Empty Days

Sunday, April 18, 2004



Iraq-n

Once again, the best news-sources on the events in Iraq are being put together at The Agonist while Juan Cole continues to provide meaningful insight into the avalanche of superficially reported infos. Look at this for example, via Juan Cole's post on the forseeable implications of Hamas leader's assassination by Israel today (which comes right after a Bush-Sharon meet) on the collapse of talks between US and Al-Sadr in Najaf:
Iraq sparks Kosovo police fight

KOSOVSKA MITROVICA, Serbia and Montenegro, April 17 (Reuters) - Two Americans and a Jordanian have been shot dead in
Kosovo after emotions over Iraq apparently boiled over into a gunbattle between members of the U.N. law enforcement mission.
Pretty crazy. If peace can't be achieved between americans and arabs on a UN mission, I have to wonder how slim the chances are for americans to ever make sense of Iraq. Check out this US Army Times article on how Marines feel about Fallujah inhabitants at the moment (via OTB).

I wonder if US will decide to attack Najaf - in the same spirit they bombed Fallujah because it harbored insurgents. But hey - americans are being told all Sunnis are goddam baathists, right? Right - bomb 'em. So now al-Sadr is just a terrorist bad guy and needs to be bombed too, no matter what it entails. I really won't be surprised if US went after Najaf the way they went after Fallujah - sadly there is little sense to expect from that particular military, they seem pretty goddam blind out there, and that won't change any time soon. Here's a pretty example and this comes from a perfectly pro-coalition Baghdad blogger:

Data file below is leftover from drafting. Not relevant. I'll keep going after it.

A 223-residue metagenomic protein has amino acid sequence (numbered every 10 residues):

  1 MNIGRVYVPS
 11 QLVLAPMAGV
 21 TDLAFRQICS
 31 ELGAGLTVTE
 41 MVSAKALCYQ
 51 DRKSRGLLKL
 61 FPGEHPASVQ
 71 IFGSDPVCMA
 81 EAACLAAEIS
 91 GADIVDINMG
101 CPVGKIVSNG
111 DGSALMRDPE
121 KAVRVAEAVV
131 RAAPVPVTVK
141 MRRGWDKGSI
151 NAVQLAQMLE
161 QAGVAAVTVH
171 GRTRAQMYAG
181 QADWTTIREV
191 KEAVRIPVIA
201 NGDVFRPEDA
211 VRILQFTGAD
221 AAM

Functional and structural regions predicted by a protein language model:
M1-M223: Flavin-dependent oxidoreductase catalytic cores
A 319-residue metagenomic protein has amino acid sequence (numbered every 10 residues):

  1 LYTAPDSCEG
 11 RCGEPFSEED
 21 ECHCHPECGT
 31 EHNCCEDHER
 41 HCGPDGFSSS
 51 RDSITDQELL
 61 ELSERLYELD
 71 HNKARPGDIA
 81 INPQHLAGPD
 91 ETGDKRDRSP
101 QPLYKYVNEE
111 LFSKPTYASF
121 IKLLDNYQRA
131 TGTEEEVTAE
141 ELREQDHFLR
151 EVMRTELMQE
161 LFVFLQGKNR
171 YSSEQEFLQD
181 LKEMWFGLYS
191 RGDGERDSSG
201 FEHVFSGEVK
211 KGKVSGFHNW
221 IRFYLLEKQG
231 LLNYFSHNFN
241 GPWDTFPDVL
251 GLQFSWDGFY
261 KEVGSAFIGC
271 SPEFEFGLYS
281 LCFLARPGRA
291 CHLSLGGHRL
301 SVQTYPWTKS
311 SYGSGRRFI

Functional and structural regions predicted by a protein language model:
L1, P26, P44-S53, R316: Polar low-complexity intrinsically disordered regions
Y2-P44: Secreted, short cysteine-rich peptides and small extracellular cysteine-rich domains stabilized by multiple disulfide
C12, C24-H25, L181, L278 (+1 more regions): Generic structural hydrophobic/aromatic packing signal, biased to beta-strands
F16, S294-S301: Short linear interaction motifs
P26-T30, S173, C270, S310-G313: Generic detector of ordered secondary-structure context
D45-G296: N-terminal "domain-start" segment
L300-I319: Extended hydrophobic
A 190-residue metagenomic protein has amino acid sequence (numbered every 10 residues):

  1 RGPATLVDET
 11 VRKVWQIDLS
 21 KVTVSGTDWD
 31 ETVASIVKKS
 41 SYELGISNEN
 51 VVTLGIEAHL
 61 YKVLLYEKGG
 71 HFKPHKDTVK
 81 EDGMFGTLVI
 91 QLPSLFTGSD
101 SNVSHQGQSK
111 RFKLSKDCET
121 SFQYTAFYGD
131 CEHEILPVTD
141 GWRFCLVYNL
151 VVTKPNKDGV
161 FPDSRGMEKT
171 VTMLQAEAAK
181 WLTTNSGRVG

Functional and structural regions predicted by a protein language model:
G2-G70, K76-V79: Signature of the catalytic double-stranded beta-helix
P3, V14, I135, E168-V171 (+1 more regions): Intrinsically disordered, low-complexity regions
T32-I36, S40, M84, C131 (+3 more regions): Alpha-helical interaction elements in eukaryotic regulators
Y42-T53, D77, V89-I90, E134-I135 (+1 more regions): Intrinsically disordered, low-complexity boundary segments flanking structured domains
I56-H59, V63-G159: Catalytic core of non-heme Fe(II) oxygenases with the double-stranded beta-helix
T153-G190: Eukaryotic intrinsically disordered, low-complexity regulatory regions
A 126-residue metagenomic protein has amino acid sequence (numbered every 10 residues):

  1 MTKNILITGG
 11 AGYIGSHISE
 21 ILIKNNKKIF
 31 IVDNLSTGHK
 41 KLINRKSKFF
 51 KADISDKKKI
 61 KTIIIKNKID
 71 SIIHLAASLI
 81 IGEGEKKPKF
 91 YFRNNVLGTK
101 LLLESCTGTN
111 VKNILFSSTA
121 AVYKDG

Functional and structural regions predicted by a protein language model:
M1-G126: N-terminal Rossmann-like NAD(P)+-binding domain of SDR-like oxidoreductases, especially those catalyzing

One aspect of the recent troubles has been the solidarity amongst Iraqis. Last Friday the local mosque used his loud speaker to announce a collection for the people of Falluja. The locals managed to fill a van with medicines and some foods. this scene was repeated all over Iraq. So much so that a doctor in one of the Falluja hospitals appeared on TV a day later saying he has no more room left even in the hospital back garden to store more medicines. But one incident at the main Adhameya mosque made me feel sad. They made a huge collection of donations and were about to load it all on a trucks when the Amercians turned up suspecting some of the food sacks must have hidden weapons.. They ransacked the entire consignment leaving all food and medicines strewn all over the floor of the mosque. You can imagine how what appears to be a prudent security measure to the Americans leaves Iraqis, especially the ones who made donations feel. The solidarity was refreshing to see though. There are people opening their doors to refugees from Falluja and Baghdad churches making money collections.
[Abu Hadi 15/4/2004, 3:20 pm]
Meantime pundits back home keep blathering about those polls "suggesting" that more of the Iraqi population is actually very favorable to americans being there. As the arab-savvy Col Lounsbury remarked - you have to remember that Arabs are inclined to tell you what you want to hear, which is not a good thing if you gonna rely on polls.